Bengals flexing play-off formula

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Again, Andrew Whitworth shut-down his Monday man.

Domata Peko and Andrew Whitworth, the class officers still around from the draft of 2006, have been here before. But it feels a little different after Monday night's 37-28 victory over a Hall-of-Fame exhibit.

Forget that Broncos quarterback Peyton Manning was as mobile as a museum piece. The Bengals had never beaten Manning. It was the first they had beaten a winning team in prime time since 2006. It was a badge of honor as they try to crash the elite with their first play-off victory under head coach Marvin Lewis in less than two weeks.

"Five out of six, baby," Whitworth said Monday night. "We just have a new attitude. The running game has really sparked kind of a feistiness, a will to make something happen for us."

There's a new chemistry. The playoff formula that was so lacking against San Diego seems to be on everyone's mind.

"That was huge," Peko said of the Monday win. "Especially against one of the best teams in the league. We answered a lot of questions, especially on this Monday night thing. Everybody was talking about it. We kept it in-house and just got it done. We're just getting started. Finally. It feels so good to beat somebody on Monday night. Especially a great team like that"

Peko and Whitworth are among the seven players who have been here for five post-season berths in the last six seasons, the best streak in franchise history.

"It means something to me. It's something to be proud of," Whitworth said.

 Most of the players are like safety George Iloka. They've been here since 2012, a run when the Bengals have the fifth best winning percentage in the NFL (.670) behind only the Broncos (.787), Patriots (.766), Seahawks (.745), and Colts (.681).

Like Whitworth and Peko, Iloka is looking for post-season pay-dirt.  To him, the prime-time albatross had been an outside affair.

"Like I said earlier in the week, I looked at this as a game we needed to make the playoffs," Iloka said. "We have another prime-time game next week for the division, so we'll put this game behind us, watch what we did well and bad and try to get ready for Pittsburgh."

If the Bengals win to finish 11-4-1, they clinch at least the third-best record in the AFC and at least the No. 3 seed. If Denver loses at home to Oakland this week, the Bengals at 11-4-1 would be the No. 2 seed and claim a first-round playoff bye, as Denver would fall to 11-5. If the Bengals at 11-4-1 have to settle for the No. 3 seed, they host the No. 6 seed on Wild Card weekend (Jan. 3-4) against Baltimore, San Diego, Houston or Kansas City.

 If the Bengals lose to Pittsburgh and fall to 10-5-1, Pittsburgh wins the division at 11-5 but the Bengals claim the first Wild Card spot with the fifth seed. They would play on the road on Wild Card weekend, visiting the No. 4 seed, which through 15 games projects as Indianapolis.

 Four straight years and they've been a part of the first-round matchups never to get beyond them. But there's a sense they've never played this kind of play-off football on both sides of the line where Whitworth and Peko live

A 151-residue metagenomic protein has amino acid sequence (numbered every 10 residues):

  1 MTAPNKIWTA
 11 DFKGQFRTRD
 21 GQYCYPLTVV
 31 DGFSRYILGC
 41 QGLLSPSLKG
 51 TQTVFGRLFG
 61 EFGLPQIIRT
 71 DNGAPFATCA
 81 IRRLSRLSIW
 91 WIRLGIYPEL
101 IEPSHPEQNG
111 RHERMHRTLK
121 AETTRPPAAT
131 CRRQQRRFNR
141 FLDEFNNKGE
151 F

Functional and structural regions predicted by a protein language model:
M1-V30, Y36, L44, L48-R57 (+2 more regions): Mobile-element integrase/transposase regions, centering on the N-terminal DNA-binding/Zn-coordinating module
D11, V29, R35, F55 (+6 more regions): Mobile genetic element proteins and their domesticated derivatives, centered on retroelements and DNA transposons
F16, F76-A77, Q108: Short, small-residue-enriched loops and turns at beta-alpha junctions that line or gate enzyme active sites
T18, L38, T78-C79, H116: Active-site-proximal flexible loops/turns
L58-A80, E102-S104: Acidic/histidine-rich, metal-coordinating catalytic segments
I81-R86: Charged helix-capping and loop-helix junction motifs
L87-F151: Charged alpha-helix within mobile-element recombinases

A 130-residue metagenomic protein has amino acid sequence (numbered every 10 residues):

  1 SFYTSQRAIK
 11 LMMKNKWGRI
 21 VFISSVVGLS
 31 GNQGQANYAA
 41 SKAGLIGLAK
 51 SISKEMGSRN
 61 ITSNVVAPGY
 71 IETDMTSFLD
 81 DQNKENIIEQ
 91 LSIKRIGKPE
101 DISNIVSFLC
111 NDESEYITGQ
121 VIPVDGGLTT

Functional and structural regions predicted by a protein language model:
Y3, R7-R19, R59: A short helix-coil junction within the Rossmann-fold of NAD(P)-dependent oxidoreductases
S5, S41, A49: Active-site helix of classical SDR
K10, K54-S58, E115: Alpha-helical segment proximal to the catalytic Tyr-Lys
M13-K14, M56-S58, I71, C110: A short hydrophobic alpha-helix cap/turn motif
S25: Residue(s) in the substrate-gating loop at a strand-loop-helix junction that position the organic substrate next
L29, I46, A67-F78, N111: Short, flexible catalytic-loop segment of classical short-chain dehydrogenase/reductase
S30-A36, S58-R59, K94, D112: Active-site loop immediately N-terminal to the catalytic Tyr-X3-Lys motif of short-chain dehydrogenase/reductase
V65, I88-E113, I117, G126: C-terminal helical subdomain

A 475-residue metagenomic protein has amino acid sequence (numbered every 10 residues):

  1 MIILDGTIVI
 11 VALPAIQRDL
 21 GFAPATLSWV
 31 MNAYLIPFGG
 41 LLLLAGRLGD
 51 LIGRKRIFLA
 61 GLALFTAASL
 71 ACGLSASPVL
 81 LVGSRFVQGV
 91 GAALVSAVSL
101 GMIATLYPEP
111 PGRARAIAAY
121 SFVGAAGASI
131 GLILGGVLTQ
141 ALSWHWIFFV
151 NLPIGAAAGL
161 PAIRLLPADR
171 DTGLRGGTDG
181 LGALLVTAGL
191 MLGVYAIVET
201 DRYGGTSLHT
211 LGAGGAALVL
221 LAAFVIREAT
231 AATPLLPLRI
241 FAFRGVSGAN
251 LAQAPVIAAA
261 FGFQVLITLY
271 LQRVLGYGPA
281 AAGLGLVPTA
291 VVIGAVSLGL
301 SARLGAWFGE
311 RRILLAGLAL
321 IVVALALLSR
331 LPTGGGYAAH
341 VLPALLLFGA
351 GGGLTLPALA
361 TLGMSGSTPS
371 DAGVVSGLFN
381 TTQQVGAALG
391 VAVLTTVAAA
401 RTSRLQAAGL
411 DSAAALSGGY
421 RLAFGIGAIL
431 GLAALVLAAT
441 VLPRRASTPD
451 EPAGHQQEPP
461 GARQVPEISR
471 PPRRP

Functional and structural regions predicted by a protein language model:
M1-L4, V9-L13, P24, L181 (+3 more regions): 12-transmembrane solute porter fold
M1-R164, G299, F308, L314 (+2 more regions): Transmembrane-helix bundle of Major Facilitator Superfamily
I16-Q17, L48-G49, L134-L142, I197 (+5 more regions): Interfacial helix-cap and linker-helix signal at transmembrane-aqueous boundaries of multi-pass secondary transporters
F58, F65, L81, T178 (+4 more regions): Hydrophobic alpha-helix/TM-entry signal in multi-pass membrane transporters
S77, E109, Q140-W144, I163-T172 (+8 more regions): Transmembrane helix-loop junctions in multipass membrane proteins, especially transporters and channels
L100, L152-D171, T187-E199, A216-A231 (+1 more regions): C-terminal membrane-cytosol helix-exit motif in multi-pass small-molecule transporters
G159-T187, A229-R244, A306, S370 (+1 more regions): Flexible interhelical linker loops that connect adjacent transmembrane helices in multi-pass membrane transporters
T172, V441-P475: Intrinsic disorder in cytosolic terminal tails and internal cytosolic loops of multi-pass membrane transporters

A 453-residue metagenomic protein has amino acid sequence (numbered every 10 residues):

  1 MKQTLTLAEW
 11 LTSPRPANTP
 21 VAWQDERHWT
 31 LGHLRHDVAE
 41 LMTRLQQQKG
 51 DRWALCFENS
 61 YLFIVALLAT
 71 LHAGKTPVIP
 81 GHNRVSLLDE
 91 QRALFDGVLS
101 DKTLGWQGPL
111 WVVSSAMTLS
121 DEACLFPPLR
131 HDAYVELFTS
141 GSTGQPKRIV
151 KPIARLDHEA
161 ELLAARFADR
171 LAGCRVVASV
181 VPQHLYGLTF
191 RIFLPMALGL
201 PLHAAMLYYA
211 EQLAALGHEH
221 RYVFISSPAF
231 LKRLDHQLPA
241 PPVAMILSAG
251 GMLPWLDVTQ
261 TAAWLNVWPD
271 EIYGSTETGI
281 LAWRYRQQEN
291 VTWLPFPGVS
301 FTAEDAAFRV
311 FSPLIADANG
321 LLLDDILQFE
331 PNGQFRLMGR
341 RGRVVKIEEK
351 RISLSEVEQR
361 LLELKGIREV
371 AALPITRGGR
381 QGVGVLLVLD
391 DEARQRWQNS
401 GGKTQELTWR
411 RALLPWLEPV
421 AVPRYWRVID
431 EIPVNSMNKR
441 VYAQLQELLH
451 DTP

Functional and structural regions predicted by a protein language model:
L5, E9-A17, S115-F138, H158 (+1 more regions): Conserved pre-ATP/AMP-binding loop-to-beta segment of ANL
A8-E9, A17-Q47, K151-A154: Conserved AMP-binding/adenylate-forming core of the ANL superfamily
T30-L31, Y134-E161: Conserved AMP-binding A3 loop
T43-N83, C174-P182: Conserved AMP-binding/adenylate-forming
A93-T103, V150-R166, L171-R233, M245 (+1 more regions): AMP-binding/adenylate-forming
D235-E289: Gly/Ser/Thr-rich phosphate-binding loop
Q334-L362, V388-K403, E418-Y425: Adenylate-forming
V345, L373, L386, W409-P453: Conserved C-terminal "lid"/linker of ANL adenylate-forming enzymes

The running game helped Whitworth and right tackle Eric Winston, in his first Bengals start, shut down Denver's prolific pass rushers. Outside linebacker Von Miller and defensive end Demarcus Ware came into the game as one of only two NFL pass-rushing tandems where both have at least 10 sacks and according to ProoFootballFocus.com, they only combined to have QB hurries against the Bengals.

"We're really committed to running it," Whitworth said. "Not calling plays one or two times. Calling them as many times as we think they're going to work. And just having faith that the running game will pop. And we were able to do that."

On defense, Iloka asked how many yards the Broncos got rushing.

"Not over 100, right?" asked Iloka and he was right with 85. "We stopped the run and our D-line did a good job. I don't think most teams are just going to throw the ball in a game in December. This time it paid off for us and it didn't pay off for them."

The guys up front did a great job getting to the guy that had been the most well protected passer in the league. Not Monday. They sacked Manning twice as Dunlap simply overpowered right tackle Louis Vasquez for one of them, but right end Wallace Gilberry really made life miserable for Pro Bowl left tackle Ryan Clady. He drew two holding calls on Clady (one wiped out a 48-yard pass) and PFF said Gilberry had one hit and three hurries.

Peko pointed to how the line adjusted in the fourth quarter after Manning's three TD drives in the third quarter.

 "We played our style of defense. Like jamming them," Peko said. "It's all timing with him, so we were getting after the timing of the whole thing. Dunlap, freaking Gil, Geno (Atkins) pushing the pocket. And getting at his feet. Whenever you get at Peyton Manning's feet, he seems to make mistakes. It started with pushing the pocket. Defensive ends collapsing the pocket and getting to his feet. Anytime you disturb a quarterback like that, you saw on film he tends to overthrow and make mistakes."

Five of the last six and the last four. But have they ever played this well on both sides of the line this late in any of those runs?

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